Alive and kicking cancer

Alive and kicking cancer

Diane Fox continues recovery after long, painful breast cancer ordeal
Diane Fox receives a hug from her son, Devin, at the basketball seniors night for Montezuma-Cortez High School.
Diane Fox works at the Cortez Police Station as the school and youth officer. She’s been with the Cortez Police Department for the past 19 years, and is currently on light duty as she continues her cancer recovery.
Photographed in the Southwest Oncology Center in Durango, Diane Fox receives a chemotherapy treatment. Following her first chemotherapy treatment on Sept. 25, 2011, Fox suffered a serious infection that resulted in her being hospitalized for 35 days. She was diagnosed with breast cancer in early August.
Derek Fox, third from left, poses with members of his Air Force flight squadron. The members shaved their heads in support of Derek’s mom, Diane Fox and her battle with cancer.
Breast Cancer Facts & Info

PREVALENCE FACTS Breast cancer is second only to lung cancer in all reported cancer cases, accounting for a little more than 10 percent of cancer diagnoses around the world. Women are about 100 times more likely to develop the disease than men; however, the survival rates are about the same regardless of the patient’s sex. About 519,000 people died from the disease in 2004.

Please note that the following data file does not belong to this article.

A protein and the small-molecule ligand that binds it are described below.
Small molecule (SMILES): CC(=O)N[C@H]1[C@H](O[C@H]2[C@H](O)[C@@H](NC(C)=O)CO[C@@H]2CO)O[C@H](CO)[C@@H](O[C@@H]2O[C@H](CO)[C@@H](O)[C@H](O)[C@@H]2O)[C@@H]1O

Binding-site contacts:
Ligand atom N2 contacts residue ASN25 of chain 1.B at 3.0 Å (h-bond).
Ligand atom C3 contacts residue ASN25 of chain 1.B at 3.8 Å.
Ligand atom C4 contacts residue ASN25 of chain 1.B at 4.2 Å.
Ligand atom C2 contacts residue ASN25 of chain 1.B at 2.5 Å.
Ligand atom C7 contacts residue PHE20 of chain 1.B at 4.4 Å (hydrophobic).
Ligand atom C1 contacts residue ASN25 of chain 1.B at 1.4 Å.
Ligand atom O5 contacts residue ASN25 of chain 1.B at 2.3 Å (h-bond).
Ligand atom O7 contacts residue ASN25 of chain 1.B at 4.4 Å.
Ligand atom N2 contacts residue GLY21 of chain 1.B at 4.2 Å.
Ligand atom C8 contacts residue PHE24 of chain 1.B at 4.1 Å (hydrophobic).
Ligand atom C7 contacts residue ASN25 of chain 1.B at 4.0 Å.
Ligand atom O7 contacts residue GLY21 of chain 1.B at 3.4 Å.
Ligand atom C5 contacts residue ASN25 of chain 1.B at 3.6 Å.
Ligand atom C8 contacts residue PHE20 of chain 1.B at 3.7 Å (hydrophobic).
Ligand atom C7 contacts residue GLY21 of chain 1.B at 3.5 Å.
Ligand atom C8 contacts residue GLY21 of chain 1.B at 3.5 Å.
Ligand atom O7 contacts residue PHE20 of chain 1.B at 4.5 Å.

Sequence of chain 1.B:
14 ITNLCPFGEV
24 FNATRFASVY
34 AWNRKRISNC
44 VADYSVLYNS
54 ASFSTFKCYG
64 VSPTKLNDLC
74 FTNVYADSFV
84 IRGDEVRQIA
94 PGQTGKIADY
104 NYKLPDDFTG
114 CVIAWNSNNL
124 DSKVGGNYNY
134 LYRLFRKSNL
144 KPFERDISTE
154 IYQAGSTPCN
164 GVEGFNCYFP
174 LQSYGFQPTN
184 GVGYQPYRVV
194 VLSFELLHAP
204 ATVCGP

SYMPTOM FACTS
One of the most common symptoms of breast cancer is an abnormal lump or mass in the breast. The most effective way to detect a lump is to perform a monthly self-exam. An annual mammogram, performed at a doctor’s office, can detect lumps in their earliest stages, increasing the odds for a complete recovery. Other common breast cancer symptoms include unexplainable changes in breast size, shape, or color. Patients and doctors often report that cancerous breasts remind them of oranges because they develop a reddish tint and bumpy texture. While this is a common symptom for some types of breast cancer, the absence of this symptom does not mean breast cancer isn’t present, because many women with the disease never experience this sign.